First Free Story (1 of 3)Join Skift Pro
With Facebook favoring more content from friends in its news feed, there is a decreasing chance that posts from the 30 million active business pages will ever get seen.
But that isn’t all negative. In its first quarter earnings call yesterday, officials stated that only five percent of active businesses on Facebook are paying to advertise. Travel brands that pay to get their message out during this stage have a good chance of building brand awareness, affinity, and increasing conversions from Facebook’s 1.44 billion logged-in users — slightly higher than 1.39 billion in the fourth quarter.
There is no question that Facebook is developing its ad technology and making ads more relevant to increase its advertising revenue.
Facebook is in a position to increase the impact of paid posts because there will be less competition from the organic posts — albeit organic reach is near zero — from brands that users already have an engagement history with.
With that said, the potentially higher impact of ads will most likely translate to higher cost per 1,000 impressions (CPM) and cost-per-click (CPC).
In the U.S., Facebook and Instagram get more than one out of every five minutes spent on mobile. “As consumers shift to mobile, businesses are following and we are focusing on helping them take advantage of this opportunity to use mobile to build their businesses,” said Sheryl Sandberg, COO of Facebook.
Users spent 21 minutes per day on Instagram. Its user base remained at about 300 million monthly active users. Search is still an area of opportunity for Facebook as it reported 1 billion searches per day on mobile.
Video is doing extremely well on the Facebook app whereby plays accounts for over 75 percent of activity on mobile. “We believe mobile video will become more important to marketers over time,” Sandberg said.
Travel marketers and others have the opportunity to also monitor and reallocate ad spend on the go with Mobile Ads Manager app. Officials didn’t disclose anything about adoption rates.
By the end of the first quarter, Facebook was generating 4 billion daily video views per day in the U.S.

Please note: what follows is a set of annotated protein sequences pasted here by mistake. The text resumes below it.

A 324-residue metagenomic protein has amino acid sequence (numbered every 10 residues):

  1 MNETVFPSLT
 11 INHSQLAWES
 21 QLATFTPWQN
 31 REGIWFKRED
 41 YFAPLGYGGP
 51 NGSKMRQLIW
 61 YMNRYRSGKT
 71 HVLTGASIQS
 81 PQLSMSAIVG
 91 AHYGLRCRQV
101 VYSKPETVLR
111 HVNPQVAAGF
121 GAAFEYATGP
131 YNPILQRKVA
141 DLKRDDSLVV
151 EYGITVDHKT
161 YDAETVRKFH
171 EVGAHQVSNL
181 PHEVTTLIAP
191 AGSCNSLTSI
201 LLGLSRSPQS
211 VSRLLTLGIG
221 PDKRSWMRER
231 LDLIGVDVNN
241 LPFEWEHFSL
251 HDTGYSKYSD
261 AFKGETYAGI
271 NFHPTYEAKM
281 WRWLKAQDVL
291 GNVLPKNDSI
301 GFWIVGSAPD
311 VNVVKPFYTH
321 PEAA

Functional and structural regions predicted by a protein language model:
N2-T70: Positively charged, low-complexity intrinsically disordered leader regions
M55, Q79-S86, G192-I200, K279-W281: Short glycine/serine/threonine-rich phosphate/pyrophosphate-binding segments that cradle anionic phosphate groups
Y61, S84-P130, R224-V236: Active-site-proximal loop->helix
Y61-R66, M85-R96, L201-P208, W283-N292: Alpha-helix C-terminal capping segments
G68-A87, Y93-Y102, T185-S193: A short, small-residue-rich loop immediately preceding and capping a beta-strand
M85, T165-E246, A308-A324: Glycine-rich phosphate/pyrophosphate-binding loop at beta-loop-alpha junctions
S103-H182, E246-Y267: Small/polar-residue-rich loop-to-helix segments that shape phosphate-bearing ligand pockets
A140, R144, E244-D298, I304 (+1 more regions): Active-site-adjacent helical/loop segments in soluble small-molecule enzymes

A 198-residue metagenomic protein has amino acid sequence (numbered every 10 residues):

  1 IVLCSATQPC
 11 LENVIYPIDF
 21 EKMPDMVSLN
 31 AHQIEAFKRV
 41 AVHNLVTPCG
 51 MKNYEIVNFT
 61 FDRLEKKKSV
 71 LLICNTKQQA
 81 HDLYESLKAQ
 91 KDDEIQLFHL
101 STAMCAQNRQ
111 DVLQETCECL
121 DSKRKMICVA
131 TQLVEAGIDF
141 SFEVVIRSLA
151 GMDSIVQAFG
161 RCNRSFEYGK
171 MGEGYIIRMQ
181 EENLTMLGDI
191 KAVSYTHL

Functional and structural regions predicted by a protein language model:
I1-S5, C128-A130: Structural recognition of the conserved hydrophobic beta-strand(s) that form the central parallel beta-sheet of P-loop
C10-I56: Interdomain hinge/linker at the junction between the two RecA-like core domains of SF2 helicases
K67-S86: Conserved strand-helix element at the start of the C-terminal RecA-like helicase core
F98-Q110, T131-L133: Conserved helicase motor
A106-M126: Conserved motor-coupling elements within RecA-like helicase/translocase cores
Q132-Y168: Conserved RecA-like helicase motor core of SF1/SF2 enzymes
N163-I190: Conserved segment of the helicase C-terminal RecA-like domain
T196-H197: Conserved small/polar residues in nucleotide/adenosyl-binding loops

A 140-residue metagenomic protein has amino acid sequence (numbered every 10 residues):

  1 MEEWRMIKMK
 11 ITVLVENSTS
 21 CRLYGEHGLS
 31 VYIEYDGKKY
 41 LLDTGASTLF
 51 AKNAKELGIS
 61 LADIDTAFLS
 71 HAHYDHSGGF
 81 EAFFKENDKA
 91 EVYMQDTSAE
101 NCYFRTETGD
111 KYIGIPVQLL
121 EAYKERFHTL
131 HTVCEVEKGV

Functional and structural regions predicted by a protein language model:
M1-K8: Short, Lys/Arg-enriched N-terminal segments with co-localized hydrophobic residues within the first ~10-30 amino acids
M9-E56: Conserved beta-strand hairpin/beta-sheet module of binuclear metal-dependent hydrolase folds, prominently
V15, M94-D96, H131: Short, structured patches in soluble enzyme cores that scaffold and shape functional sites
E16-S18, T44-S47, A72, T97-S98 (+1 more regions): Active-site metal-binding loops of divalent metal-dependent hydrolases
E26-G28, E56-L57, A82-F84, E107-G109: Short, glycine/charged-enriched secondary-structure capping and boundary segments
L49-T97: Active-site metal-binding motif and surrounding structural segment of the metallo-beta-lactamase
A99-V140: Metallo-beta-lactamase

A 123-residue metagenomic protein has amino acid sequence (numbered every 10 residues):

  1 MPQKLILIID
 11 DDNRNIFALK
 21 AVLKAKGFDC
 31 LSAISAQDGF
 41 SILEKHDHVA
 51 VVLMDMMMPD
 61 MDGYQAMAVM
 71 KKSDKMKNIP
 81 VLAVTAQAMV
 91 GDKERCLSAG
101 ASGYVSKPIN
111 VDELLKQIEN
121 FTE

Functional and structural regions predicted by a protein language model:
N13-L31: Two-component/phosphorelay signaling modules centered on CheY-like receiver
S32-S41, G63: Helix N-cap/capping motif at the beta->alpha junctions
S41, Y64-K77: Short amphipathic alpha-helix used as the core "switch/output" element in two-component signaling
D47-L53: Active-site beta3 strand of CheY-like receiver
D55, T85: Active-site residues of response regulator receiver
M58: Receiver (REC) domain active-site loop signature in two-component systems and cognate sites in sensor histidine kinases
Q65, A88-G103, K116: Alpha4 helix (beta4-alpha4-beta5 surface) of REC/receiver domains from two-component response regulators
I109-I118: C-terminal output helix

“A video view counts, once it’s been viewed for three seconds,” a Facebook spokesperson told Skift while declining to comment on how much autoplay contributed to this stat.
There is no doubt that Facebook is shaking up online and mobile video players. Since the most recent F8 developer conference, where Facebook unveiled the feature of embedding videos across third-party sites, more than 80,000 videos have been embedded.
Facebook acquired video ads platform LiveRail last summer. The platform enables travel marketers to target their content to mobile users more precisely with anonymized demographic information. This is a value add for marketers who want to leverage Facebook’s mobile users to connect with them with branded video content.
Mark Zuckerberg, Facebook’s CEO, confirmed during the earnings call that Facebook has no intention of integrating messaging apps, including WhatsApp, Messenger and Groups. “We are not going to integrate them,” he said.
Facebook sees how different users all over the world treat WhatsApp and Messenger, with WhatsApp being used more to send text messages while Messenger is more a tool for expression.
Status of Payments on Messenger that allows friends to send each other money, was not mentioned during the call.
Messenger and WhatsApp were big winners in increasing their MAUs, with each gaining roughly 100 million. Messenger finished the quarter with 600 million MAUs and Whatsapp had 800 million.
On average, users send more than 45 billion messages daily. Airlines and hotels need to pay close attention to how Messenger might evolve into being an option to handle inquiries on Facebook, something akin to the way travel brands handle customer service problems from flyers and guests on Twitter.
Not only does Facebook already know what users like, but eventually, it will get close to knowing how they feel. Sandberg talked about targeting by interest, and with enough people expressing themselves on the platform, serving that ad will eventually become even more personal.